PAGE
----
76918 Soil Fertility Management for High Population Corn Production.

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See more from this Session: Professional Oral Soils & Crops
Tuesday, February 5, 2013: 11:00 AM
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Carl Crozier, Soil Science, North Carolina State University, Plymouth, NC, Ronald Gehl, Soil Science, North Carolina State University, Mills River, NC, Ronnie Heiniger, North Carolina State University, Raleigh, NC, David Hardy, North Carolina, Dept. of Agric., Raleigh, NC and Alan D. Meijer, Department of Soil Science, NC State University, Plymouth, NC
The objectives of this research are to determine the optimum N timing and rate, and critical Mehlich-3 soil test P and K for high population, narrow row corn production systems. A series of 15 N fertilizer response experiments were conducted on Tidewater, Coastal Plain, Piedmont, and Mountain (grain and silage) region sites during 2010 to 2012. An additional series of P and K response tests were conducted on Tidewater, Coastal Plain, and Piedmont region long-term soil fertility test plots. When all N response tests were pooled, analysis of variance found the main effect of N was significant for yield & all 3 ear yield components.  There were few significant interaction effects with N, indicating that this effect was relatively consistent regardless of possible differences among sites, row spacing, or application timings.  There was no evidence of significant mortality (plant stand) or barren stalk (ear density) effects due to N rate, but ear yield components and grain yield increased as N rate increased, at least up to the 166 lb N/ac rate. The interaction effect of timing and “environment” was significant, i.e. any effect of timing was not consistent among all of the experimental site-years.  In all 3 individual site-years where the timing effect was significant, yield for sidedress > yield for all N applied at planting (p<0.05). Environment (site-year)  x row width interaction effects were also significant, and in all cases where differences were noted, mean yields were higher with narrow row than with wide row.  Corn yield component (# rows per ear, # kernels per row, and kernel size) responses, and responses to soil P and K fertility levels will also be discussed.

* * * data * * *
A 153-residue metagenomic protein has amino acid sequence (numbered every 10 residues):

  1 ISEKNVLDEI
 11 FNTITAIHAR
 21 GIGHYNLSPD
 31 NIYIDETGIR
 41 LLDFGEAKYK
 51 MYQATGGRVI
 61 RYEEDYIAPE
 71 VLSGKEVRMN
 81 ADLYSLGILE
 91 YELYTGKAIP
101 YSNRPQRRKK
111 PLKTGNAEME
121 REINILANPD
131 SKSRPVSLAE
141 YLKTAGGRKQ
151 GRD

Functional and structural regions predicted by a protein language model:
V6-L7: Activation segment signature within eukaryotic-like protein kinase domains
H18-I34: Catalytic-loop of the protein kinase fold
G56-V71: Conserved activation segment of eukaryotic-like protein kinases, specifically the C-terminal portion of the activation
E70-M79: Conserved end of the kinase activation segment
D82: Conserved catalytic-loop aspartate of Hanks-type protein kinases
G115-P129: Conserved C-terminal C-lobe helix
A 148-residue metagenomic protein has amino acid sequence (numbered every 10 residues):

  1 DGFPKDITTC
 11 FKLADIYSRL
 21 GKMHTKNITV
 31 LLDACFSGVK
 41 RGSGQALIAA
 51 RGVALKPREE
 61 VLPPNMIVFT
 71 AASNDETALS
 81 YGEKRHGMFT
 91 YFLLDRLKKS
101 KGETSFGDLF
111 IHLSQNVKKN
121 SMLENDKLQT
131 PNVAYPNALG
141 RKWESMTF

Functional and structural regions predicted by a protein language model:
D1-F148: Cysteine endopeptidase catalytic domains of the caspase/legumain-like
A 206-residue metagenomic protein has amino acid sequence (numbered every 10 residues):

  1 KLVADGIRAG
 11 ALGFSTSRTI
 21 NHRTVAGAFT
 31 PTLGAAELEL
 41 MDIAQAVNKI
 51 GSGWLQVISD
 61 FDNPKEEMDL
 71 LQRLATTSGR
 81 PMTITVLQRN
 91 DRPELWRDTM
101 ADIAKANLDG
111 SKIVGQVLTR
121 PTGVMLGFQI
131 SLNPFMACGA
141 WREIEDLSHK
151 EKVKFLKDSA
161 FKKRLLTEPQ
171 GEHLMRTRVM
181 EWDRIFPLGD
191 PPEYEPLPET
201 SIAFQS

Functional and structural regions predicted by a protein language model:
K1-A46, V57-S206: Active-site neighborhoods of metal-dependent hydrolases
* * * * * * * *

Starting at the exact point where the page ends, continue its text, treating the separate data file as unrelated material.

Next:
See more from this Division: Submissions
See more from this Session: Professional Oral Soils & Crops
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